Expert Tips for International Expansion

Globes of the world

Consumer demand is an ever evolving beast and retailers and wholesalers will continue to see changes in the market and their market sectors. The most successful companies will be those who invest in streamlining back office operations, enhancing customer experience and who expand into new global markets to reach new customers.

We recently held a Brightpearl customer meetup to discuss ‘How to Expand your Business Internationally’, and we wanted to share some of the great expert advice from our keynote speakers at the event.


Strategies for effective multi-territory expansion

From Ross Newton-Dunn at Invenda

The reasons for expansion abroad are well documented, gaining access to an increased market, diversification of your customer base and increasing your brand presence – so why aren’t we all doing it? Here are our top tips to keep the process of international expansion as easy as possible:


Step 1 – Use the right tools

Setting up a new website in a new currency and language, with its own tax rules and routes to market can be an overwhelming task. Make this as simple as possible by starting with the right platform for the job.

9 times out of 10 the right ecommerce platform for international expansion is Magento. It includes as standard features such as the facility to manage multiple sites on a single admin, multi-currency pricing, integrated language packs, and localized product catalogs all of which make the task of launching as quick and easy as possible.

Pair this with a feature rich retail management solution like Brightpearl, which gives you access to a wide range of international shipping providers and access to localised eBay and Amazon markets and your major headaches are dealt with.


Step 2 – Do your homework

Spend some time researching the market – use tools like Google Trends, Keywords and Amazon top seller lists to research the most likely markets for your products.

But don’t spend too long researching – the best data is your real sales data.


Step 3 – Deal with the translation issue

If possible avoid translation completely by choosing an English speaking country, or alternatively choose a nation with a high EPI (English Proficiency Index – See EF English Proficiency report – an interesting read).

If you must translate in a new and untested market, concentrate on top sellers before translating your entire product catalog, or use Google translate plugs ins.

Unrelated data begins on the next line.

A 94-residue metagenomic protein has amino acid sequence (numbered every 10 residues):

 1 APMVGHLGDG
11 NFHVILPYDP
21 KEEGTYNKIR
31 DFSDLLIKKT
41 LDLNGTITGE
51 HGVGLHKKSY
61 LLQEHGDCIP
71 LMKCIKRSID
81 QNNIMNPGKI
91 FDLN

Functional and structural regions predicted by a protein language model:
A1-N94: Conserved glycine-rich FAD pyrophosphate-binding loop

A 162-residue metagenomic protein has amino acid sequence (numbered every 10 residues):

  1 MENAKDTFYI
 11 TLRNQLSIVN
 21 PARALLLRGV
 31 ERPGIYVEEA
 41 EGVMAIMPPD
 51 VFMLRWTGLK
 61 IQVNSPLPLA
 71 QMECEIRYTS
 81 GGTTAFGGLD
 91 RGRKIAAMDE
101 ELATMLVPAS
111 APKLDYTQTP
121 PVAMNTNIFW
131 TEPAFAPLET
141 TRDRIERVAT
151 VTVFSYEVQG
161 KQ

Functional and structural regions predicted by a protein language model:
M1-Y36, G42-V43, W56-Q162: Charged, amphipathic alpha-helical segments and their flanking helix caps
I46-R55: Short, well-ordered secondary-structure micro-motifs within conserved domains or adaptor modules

Although far from perfect it will save you investing thousands of pounds on translation costs should the market prove to be a dud.


Step 4 – Get it launched

The best means to make a decision on a local market is real data. If you follow the previous steps you should be able to launch quickly and easily and test the market for real.

Set up low level PPC and Facebook advertising on the local areas focusing on your top sellers or those that were of particular interest in your research stage. Examine your existing routes to markets to see if they offer options for international markets. We have had great success with affiliates for example. If it’s quick and easy then plug them into the mix.

Then keep reviewing and keep launching. Uber launches in a new town every 5 days by following a lean and predefined launch plan. Follow the steps above and there is no reason you can’t have similar goals.


The Essential VAT Tips For Online Retailers Selling Within the European Union (EU)

From Claire Taylor at

Selling goods online internationally?  Know your EU VAT Obligations! Ignorance of these rules can cost you your business.

Here’s a brief insight into the EU VAT rules which affect online retailers.  

EU VAT Distance Selling Rules

  • Any sales online to EU private consumers are governed by the EU VAT distance selling rules –  local VAT is charged on any sales until set EU government thresholds are exceeded.  Once the threshold is exceeded in any one calendar year, VAT registration is required in that country:

The current thresholds are:

    • Euros 35,000 (or local currency equivalent) in every EU country, except
    • Euros 100,000 (or equivalent) in Germany, Netherlands and Luxembourg
    • GBP 70,000 in the UK

These rules apply even if you are selling through the marketplaces such as Amazon and eBay.


Using Fulfillment Centers in the EU

  • If you put your stock in a fulfillment center e.g Amazon Fulfilment, in another EU country, there is an immediate obligation to register in that country. There are no thresholds to exceed. explain more in ‘International VAT: What you need to know’.


Expanding internationally is made much easier when you have a the right tools and systems in place. To see how your business can expand into new markets speak to a Brightpearl Specialist today.